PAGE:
Subaru Corp. on Monday revised downward its full-year group earnings forecast for the business year through next March as the carmaker moves to grapple with its decades-old faulty product inspections.
For fiscal 2017, Subaru now expects its group operating profit to stand at ¥380 billion ($3.3 billion), compared with ¥410 billion projected in August, because it estimates the costs of rectifying the inspection issue at ¥10 billion.
Group net profit is estimated at ¥207 billion, down from ¥228.5 billion, on sales of ¥3.38 trillion, down from its earlier estimate of ¥3.42 trillion.
The carmaker is reeling after revealing it had allowed uncertified staff to carry out final tests at two of its plants in Gunma Prefecture for over 30 years.
“I once again apologize for causing so much concern and trouble,” Subaru President Yasuyuki Yoshinaga said at a news conference in Tokyo on Monday. Yoshinaga said the company will report on measures it will take to prevent recurrences to the Land, Infrastructure, Transport and Tourism Ministry in about a month’s time. The ministry last week inspected Subaru’s two factories in Gunma Prefecture.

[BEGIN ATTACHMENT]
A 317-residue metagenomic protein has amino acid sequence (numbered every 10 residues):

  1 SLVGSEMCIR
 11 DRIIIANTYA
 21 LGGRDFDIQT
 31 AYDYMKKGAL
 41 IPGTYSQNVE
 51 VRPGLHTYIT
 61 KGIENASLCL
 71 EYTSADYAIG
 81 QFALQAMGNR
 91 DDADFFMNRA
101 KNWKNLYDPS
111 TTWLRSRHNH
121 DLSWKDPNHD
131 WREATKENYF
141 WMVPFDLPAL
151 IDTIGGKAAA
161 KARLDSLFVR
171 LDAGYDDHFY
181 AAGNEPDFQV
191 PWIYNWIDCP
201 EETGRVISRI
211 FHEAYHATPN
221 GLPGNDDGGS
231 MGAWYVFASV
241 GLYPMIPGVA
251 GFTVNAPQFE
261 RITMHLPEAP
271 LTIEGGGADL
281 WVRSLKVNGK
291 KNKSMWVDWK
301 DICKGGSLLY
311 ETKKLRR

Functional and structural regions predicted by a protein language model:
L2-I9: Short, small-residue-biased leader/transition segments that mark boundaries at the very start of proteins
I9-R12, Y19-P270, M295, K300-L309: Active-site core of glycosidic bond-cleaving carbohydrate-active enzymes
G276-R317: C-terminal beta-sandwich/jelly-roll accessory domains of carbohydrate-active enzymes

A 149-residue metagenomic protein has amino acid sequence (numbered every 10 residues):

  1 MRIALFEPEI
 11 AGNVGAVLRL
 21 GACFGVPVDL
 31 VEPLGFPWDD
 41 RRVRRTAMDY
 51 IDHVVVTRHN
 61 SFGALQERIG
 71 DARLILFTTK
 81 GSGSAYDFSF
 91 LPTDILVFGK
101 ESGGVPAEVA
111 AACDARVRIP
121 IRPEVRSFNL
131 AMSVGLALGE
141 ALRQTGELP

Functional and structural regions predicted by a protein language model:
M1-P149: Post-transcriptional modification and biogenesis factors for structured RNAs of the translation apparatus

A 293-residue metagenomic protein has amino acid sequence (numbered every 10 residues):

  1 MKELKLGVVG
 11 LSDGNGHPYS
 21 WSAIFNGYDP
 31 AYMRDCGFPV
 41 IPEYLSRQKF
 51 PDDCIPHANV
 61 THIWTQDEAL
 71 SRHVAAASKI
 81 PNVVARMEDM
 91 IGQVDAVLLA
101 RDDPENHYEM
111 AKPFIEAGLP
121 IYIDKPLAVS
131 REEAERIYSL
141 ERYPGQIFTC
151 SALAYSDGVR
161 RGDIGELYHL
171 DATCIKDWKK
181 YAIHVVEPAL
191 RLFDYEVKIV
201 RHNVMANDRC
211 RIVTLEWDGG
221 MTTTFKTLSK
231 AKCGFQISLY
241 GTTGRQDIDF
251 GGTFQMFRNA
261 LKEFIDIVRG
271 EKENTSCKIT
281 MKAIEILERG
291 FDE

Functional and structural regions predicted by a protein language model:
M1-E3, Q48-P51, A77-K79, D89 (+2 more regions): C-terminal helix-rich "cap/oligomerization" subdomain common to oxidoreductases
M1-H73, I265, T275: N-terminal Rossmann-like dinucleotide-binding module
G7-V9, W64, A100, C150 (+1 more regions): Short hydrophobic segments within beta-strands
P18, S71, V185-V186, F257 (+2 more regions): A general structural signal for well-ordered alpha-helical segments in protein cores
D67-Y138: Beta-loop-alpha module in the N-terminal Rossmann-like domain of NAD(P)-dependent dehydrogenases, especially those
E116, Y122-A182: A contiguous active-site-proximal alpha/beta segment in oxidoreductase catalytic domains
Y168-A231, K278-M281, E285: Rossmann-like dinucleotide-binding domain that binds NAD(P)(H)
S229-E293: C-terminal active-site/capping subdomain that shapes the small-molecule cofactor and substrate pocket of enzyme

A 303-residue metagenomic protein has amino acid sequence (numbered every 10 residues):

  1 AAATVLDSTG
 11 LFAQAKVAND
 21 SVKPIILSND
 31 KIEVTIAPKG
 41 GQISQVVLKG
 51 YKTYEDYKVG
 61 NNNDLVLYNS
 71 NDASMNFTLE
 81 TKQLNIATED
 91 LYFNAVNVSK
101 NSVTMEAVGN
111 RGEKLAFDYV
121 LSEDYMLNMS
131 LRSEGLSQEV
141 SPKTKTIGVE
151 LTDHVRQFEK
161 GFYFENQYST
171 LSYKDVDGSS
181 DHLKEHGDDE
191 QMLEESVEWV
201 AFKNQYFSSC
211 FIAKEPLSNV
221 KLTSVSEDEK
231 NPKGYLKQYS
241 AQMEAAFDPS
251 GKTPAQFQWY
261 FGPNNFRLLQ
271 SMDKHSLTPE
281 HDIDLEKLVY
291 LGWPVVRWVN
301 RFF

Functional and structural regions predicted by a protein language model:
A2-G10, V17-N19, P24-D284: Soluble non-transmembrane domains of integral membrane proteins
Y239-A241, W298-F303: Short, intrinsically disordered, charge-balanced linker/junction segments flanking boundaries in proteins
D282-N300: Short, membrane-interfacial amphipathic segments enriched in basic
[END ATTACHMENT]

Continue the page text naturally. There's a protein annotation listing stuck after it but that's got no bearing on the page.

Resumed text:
Subaru said it is preparing to recall some 255,000 cars in Japan later this month. This includes all 12 models sold in the past three years. Japanese laws require vehicles to undergo safety inspections three years after registration. The models also include the “86,” a sports car made by Subaru for Toyota Motor Corp.
In the first half of fiscal 2017, Subaru reported a consolidated net profit of ¥85.01 billion, down 48.1 percent from the same period in the previous year. Group operating profit totaled ¥212.13 billion, up 1.7 percent, while sales rose 6.9 percent to ¥1.69 trillion.
Corporate Japan’s reputation for quality has been hit by a string of recent industrial scandals.
All six of Nissan Motor Co.’s assembly plants in Japan have been inspected by the transport ministry because similar inspection violations were found.
Nissan said last month it will halt car shipments and production at all six of its domestic plants, after having found that invalid inspections continued at most of the factories even after the misconduct surfaced in September.
Kobe Steel Ltd. has admitted to falsifying data on its products and specifications, including aluminum and copper products supplied to 525 companies ranging from major carmakers to bullet train operators.
Last week, the steel maker withdrew its group net profit estimates for the business year through next March, saying it is unable to assess the impact of the deepening data scandal on earnings.
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